Thursday, October 23, 2008


Here is an interview with Naom Chomsky from the Real News Network. As only Chomsky can do he uses the health care disaster, and the response of the political classes to the public's desire for comprehensive health care, to illustrate how US democracy works.

Wednesday, October 22, 2008


It has been a year since Riverbend's last post. The destruction of her life and the lives of millions of others is a crime that is difficult to really comprehend. Anglachel has some thoughts.

Howard Zinn

There is an interview with Howard Zinn on the Real News Network on the election and beyond.

Friday, October 17, 2008

Is it 2006?

From the News
Chaudhry Nisar [leader of the opposition in the Pakistani Parliament] made it clear that it was not Pakistan’s war but was imposed on us. “The people gave us a mandate for change but so far the same old policies were being pursued.”
Snark aside, the article shows how the government of Pakistan is between a rock and a hard place. The economy is on the verge of collapse and very dependent on US aid. The foreign exchange reserves are at a record low - just enough for a month and a half of imports. There has been a massive flight of capital and in this time of tight credit the government has been unable to float bonds needed for its own functioning. In this environment the US has enormous leverage and the government cannot afford to ignore US desires. It was US backing that resulted in pledges of 4 billion dollars from international donors to help stave of bankruptcy - for now. On the other hand as evident from this report there is also enormous pressure from the people not to go along with the US demands. If the government could somehow reduce the economic hardships of the people it could ignore their wishes as far as collaborating with the US was concerned. This was what allowed Musharraf to stay in power. However, given the dire situation of the global economy it is not likely that the economic condition of the people will change for the better any time soon. So, I would look for signs of Zardari and his buddies preparing their various villas in Britain and the US for occupancy.

Saturday, October 11, 2008

Fun facts

There are the asserted knowns

In last Thursday's Vice Presidential debate, Democrat Joe Biden said "the history of the last 700 years" showed the Iraqi people could never get along with each other.
And then there are facts

After World War I, one-third of Baghdad was Jewish. After World War II, Jews served in the Iraqi cabinet, its Parliament, and on its High Court of Appeal.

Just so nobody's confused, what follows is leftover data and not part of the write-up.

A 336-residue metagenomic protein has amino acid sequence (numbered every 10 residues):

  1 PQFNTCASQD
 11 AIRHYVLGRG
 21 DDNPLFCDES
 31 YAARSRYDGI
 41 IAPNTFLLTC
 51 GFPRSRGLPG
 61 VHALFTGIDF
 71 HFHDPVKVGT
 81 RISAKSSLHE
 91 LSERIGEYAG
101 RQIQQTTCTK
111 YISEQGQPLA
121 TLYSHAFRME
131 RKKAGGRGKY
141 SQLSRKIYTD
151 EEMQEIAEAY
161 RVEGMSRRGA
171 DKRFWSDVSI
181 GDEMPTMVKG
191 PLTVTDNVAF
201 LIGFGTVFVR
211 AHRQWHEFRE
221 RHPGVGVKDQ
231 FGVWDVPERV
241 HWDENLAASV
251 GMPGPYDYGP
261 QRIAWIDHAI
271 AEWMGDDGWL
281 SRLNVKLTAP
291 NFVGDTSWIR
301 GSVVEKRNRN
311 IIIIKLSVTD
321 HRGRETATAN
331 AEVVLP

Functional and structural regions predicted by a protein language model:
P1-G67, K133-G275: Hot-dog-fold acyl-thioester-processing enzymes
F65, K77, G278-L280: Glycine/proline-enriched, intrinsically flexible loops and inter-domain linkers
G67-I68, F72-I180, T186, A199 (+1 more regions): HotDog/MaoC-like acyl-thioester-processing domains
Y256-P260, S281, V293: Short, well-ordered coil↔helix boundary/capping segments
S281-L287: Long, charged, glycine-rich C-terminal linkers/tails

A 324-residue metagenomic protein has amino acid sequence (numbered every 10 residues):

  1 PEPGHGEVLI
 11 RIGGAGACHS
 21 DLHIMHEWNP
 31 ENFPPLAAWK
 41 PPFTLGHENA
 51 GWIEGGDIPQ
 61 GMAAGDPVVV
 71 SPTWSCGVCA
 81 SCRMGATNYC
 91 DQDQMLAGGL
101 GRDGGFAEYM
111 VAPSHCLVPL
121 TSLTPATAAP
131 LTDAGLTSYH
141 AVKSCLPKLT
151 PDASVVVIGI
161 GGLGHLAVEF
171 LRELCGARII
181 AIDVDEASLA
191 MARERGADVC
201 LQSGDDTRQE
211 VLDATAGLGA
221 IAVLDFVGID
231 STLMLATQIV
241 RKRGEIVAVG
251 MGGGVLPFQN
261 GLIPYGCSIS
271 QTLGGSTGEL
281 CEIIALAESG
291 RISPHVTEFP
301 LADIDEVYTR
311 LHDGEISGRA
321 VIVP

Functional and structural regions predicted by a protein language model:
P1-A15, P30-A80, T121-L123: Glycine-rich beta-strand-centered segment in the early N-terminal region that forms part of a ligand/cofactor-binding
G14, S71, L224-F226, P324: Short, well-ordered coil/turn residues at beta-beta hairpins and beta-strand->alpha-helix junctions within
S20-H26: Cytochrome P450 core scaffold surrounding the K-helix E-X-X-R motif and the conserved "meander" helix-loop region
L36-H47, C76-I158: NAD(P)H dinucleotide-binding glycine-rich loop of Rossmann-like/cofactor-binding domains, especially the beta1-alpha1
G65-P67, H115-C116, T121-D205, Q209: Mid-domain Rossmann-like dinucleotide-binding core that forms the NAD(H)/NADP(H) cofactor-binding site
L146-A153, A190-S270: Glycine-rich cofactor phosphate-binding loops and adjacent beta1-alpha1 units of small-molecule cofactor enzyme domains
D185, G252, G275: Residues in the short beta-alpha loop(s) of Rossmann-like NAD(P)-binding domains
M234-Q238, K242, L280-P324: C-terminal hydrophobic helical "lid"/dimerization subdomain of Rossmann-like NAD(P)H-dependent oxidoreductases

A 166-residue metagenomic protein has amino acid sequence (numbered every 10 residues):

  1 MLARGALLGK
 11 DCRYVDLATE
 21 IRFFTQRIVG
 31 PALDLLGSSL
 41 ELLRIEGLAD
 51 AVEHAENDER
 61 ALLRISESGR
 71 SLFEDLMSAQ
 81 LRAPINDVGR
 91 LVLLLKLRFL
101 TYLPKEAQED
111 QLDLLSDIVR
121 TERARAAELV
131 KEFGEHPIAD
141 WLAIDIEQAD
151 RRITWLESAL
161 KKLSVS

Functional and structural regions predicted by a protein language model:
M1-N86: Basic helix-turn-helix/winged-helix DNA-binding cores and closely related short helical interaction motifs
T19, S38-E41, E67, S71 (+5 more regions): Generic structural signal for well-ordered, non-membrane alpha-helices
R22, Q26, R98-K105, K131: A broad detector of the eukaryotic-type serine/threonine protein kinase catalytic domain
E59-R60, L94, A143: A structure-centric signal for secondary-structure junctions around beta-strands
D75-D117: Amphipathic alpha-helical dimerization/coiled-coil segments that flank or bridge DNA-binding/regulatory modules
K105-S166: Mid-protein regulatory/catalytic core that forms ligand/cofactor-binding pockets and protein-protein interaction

"That speaks to a culture, that despite the images that dominate the headlines, was really quite civilised, sophisticated and cosmopolitan and multicultural well before that was a term that university professors and liberals like to use," Sabar [..] told IPS.
Ariel Sabar is the author of a book describing his father growing up in Northern Iraq,
My Father's Paradise: A Son's Search for His Jewish Past in Northern Iraq. Life for Jews in Iraq turns brutal after 1948 and it certainly hasn't been a peaceful place since then but 700 years?

Friday, October 10, 2008


What is frustrating about so much of the conversation about Afghanistan is the refusal to take into account the fact that actual people live in Afghanistan. And that how they have been effected by the US invasion might actually have an impact on the outcome of the US mission there. Since the early bombings from 50000 feet of wedding parties people have been warning of the effect of civilian casualties. But the idea that other people may not like their loved ones killed any more than we do doesn't seem to quite click. That people may not like to have their villages liberated by bombing them seems a foregn concept. Anand Gobal has a piece up on which provides some graphic description of what our war is doing to the Afghans and how some of them are reacting. He makes clear that the last thing the place needs is more foreign troops:

When, decades from now, historians compile the record of this Afghan war, they will date the Afghan version of the surge -- the now trendy injection of large numbers of troops to resuscitate a flagging war effort -- to sometime in early 2007. Then, a growing insurgency was causing visible problems for U.S. and NATO forces in certain pockets in the southern parts of the country, long a Taliban stronghold. In response, military planners dramatically beefed up the international presence, raising the number of troops over the following 18 months by 20,000, a 45% jump.

During this period, however, the violence also jumped -- by 50%. This shouldn't be surprising. More troops meant more targets for Taliban fighters and suicide bombers. In response, the international forces retaliated with massive aerial bombing campaigns and large-scale house raids. The number of civilians killed in the process skyrocketed. In the fifteen months of this surge, more civilians have been killed than in the previous four years combined.

During the same period, the country descended into a state of utter dereliction -- no jobs, very little reconstruction, and ever less security. In turn, the rising civilian death toll and the decaying economy proved a profitable recipe for the Taliban, who recruited significant numbers of new fighters. They also won the sympathy of Afghans who saw them as the lesser of two evils. Once confined to the deep Afghan south, today the insurgents operate openly right at the doorstep of Kabul, the capital.

But Obama plans to march more troops in as does McCain. So according to Einstein's definition of insanity - doing the same thing over and over again and expecting different results - are these folks insane? Or is Afghan life simply not important enough to consider? Probably both.